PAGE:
Born in Worcestershire in 1859, Alfred Edward Housman was a gifted classical scholar and poet. After studying in Oxford, Housman worked for ten years as a clerk, while publishing and writing scholarly articles on Horace, Propertius, Ovid, Aeschylus, Euripides and Sophocles. He gradually acquired such a high reputation that in 1892 he returned to the academic world as Professor of Classics at University College London (1892–1911) and then as Kennedy Professor of Latin at Trinity College, Cambridge (1911–1936). During his time as professor in the Department of Greek and Latin at UCL Housman produced some of his most important scholarly work (including his edition of Juvenal and the first volume of his Manilius) and published his first and best known collection of poetry, ‘A Shropshire Lad’ (1896). Housman’s continuing reputation as a scholar and a poet is reflected in Tom Stoppard’s 1997 play The Invention of Love, which includes a dramatisation of A.E. Housman’s election to the chair of Latin in London.
Housman Lectures at UCL
The Department of Greek and Latin at University College London organizes a Housman Lecture each year (formerly every two years). These are delivered by a scholar of
international distinction from outside London.
Past speakers in the UCL Housman Lecture series include Professors Pat
Easterling (2005), Christopher Pelling (2007), Alessandro Barchiesi (2011),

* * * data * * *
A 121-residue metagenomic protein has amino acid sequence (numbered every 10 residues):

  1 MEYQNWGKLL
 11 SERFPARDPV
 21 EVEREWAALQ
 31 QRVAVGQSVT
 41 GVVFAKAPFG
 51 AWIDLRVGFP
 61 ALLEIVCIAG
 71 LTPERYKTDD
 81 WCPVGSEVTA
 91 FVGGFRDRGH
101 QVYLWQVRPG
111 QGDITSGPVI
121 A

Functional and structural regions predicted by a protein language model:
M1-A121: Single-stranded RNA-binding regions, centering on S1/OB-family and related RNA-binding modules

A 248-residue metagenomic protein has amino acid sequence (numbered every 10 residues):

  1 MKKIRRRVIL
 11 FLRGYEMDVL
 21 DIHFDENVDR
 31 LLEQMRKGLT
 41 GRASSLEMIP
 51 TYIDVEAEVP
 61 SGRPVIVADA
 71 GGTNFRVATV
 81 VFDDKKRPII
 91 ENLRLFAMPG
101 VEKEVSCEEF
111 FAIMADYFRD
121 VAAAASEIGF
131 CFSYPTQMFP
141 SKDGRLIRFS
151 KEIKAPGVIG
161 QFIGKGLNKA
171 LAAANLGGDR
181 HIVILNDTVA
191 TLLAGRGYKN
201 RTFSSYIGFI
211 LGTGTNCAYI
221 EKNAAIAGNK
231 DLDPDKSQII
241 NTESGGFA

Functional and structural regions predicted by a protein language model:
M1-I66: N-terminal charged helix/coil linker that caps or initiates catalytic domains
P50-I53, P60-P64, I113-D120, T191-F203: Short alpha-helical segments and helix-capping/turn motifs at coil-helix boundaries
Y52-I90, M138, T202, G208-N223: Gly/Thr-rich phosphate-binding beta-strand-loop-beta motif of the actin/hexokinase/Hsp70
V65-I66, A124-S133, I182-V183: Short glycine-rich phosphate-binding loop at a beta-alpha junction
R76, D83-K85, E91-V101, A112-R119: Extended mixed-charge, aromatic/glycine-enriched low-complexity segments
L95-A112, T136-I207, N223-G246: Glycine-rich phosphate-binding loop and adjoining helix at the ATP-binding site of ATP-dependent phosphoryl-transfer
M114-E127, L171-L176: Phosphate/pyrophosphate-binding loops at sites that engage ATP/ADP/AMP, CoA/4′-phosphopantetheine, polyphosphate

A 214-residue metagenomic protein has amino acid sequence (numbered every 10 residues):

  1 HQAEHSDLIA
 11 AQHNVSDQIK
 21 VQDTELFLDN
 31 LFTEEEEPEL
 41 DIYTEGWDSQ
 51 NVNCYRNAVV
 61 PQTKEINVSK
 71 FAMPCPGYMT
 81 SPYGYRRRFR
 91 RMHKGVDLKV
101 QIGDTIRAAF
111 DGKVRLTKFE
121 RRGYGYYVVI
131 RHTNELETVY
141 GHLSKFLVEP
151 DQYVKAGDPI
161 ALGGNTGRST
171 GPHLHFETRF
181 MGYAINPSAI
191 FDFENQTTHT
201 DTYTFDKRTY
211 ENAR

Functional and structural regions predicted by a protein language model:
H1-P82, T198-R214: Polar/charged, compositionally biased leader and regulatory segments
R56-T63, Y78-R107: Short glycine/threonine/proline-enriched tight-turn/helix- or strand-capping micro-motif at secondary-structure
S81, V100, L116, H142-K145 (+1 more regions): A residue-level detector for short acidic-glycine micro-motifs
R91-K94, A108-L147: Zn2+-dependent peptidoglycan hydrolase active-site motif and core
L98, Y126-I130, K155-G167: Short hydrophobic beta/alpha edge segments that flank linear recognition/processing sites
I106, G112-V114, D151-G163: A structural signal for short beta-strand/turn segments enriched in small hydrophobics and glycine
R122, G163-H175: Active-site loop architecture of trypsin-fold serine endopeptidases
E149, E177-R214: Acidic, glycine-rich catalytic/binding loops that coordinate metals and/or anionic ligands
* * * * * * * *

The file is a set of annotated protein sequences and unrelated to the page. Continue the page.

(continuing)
Stephen Hinds (2012), Eric Csapo (2013), Denis Feeney (2014), Leslie Kurke
(2015) and Maurizio Bettini (2016).
2019: Victoria Wohl The sleep of reason: the psyche and the subject in ancient Greece
Freud tracked the psyche along the paths of sleep, following the “royal road” of dreams. For the ancient Greeks, too, the psyche was revealed in sleep, not through the semiotics of dreams but through the peculiar state of being we occupy while asleep. Twinned with thanatos in art and literature, hupnos afforded a living experience of death, as Heraclitus writes: “A man kindles a light for himself in the night when his eyes are extinguished. While he is alive, he touches the dead in his sleep; waking, he touches the sleeper” (fr. B26 D-K). What does that nocturnal “touch” allow us to grasp about our nature as human beings? For Heraclitus and his contemporaries, sleep affords us rare contact with the psukhê, that “living image of eternity” within us that becomes active when our bodies and minds rest (Pindar fr. 131b M-S). Releasing aspects of our being that elude consciousness, sleep raised questions about the coherence of identity, our existence in time and space, and our connection to the material universe. My paper explores the experience of sleep and its relation to the psukhê in early Greek philosophy, literature, and art. In so doing it follows in Freud’s steps but discovers a subject and an unconscious markedly different from those imagined by the psychoanalyst.
2018: Bernard O’Donoghue Chosen Ancestors: Seamus Heaney and Virgil
2016: Maurizio Bettini From market to metamorphosis. Cultural images of ‘translation’ in Rome
2015: Leslie Kurke Pindar's Material Imaginary: Dedication and Politics in Olympian 7
2014: Denis Feeney Ovid as a literary historian
2013: Eric Csapo The Dionysian Parade and the Poetics of Plenitude
2012: Stephen Hinds Displacing Persephone: Epic between Worlds
2011: Alessandro Barchiesi
2009: Housman 150 Anniversary: UCL celebrated the 150th anniversary of the birth of AEH with an evening of talks. David Butterfield, Stephen Harrison, Peter Howarth and Norman Vance spoke about Housman’s life, scholarship, poetry and place in Victorian culture.
2007: Christopher Pelling The Grandstand that was Greece: Greek observers on Roman Civil Wars
2005: Pat Easterling Ancient Plays for Modern Minds?